Student Poster Competition Information
Evaluation & Judging
Students who present posters in the Student Competition will be evaluated in the following areas:
Scientific Content - 50% (10 points each)
- Introduction and background with pertinent literature cited
- Objectives clearly stated and concise
- Materials and methods (study design) clear and concise
- Results and discussion clear, concise, and accurate
- Significance of results to field of study
Poster Display - 50% (10 points each)
- Logical order, minimum redundancy, effective space use, good transition between sections
- Text, Figures, Tables
- Legible with large fonts, color contrast, no conflicting backgrounds
- Text without grammatical errors; not excessively wordy
- Effective use of figures and/or tables, coordinated with text
- Overall quality/appearance, other positive features, poster flow, informative information, etc.
Suggestions for Posters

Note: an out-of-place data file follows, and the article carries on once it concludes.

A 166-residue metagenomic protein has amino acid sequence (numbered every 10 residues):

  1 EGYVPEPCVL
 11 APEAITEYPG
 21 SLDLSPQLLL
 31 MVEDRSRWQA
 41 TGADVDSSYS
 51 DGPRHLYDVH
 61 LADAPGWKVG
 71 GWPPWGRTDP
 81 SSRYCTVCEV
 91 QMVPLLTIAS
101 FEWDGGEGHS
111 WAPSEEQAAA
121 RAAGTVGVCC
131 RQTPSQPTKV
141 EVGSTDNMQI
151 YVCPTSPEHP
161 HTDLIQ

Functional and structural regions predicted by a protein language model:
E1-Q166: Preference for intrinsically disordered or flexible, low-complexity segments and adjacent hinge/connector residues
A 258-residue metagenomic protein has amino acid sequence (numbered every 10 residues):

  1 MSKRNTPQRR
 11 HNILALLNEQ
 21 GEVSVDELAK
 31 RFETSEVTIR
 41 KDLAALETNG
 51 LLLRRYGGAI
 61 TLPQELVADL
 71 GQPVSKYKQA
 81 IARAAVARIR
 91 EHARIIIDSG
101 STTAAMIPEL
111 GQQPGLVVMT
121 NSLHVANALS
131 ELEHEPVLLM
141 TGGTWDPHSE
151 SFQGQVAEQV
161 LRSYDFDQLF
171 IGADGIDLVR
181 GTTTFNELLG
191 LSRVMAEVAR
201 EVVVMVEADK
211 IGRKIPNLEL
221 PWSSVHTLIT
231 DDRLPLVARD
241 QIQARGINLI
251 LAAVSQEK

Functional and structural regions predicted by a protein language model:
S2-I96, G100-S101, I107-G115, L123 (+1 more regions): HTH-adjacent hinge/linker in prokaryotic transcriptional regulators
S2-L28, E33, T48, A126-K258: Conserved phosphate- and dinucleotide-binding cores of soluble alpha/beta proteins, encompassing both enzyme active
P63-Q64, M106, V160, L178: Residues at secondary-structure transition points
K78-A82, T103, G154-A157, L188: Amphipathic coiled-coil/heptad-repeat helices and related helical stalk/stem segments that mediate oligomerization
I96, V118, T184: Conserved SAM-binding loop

Poster design can significantly enhance or severely diminish the effectiveness of your presentation. The following guidelines are general considerations:
- Focus of attention: The focus of attention must be on the subject content. If the design overshadows the subject matter, the message is likely to be lost.
- Size and selection of visuals: Larger visuals attract more attention. Visuals not relevant to the content will distract the viewer.
- Density of visuals and text (labels): Too many visuals (pictures) and text (labels) in a small space decreases readers’ attention, because each object is in competition with the others. Minimize these to prevent stimulus overload! Generally, a maximum length of 50-75 words per label results in a higher probability of people reading it.
- Ability to read text: Letters should be large so that they can easily be read from 2-3 feet away. Letters should be easily read (avoid Old English and other "fancy" fonts).
- Poster layout:
- Use a consistent layout with heading and subheading font and size standardized;
- Use bulleted lists to facilitate reading;
- Relate the content of the text to the picture it describes;
- Reduce competing stimuli - Avoid placing a large number of labels and visuals next to one another; and
- Provide good contrast between the text and background (avoid white on white, blue on navy, etc.).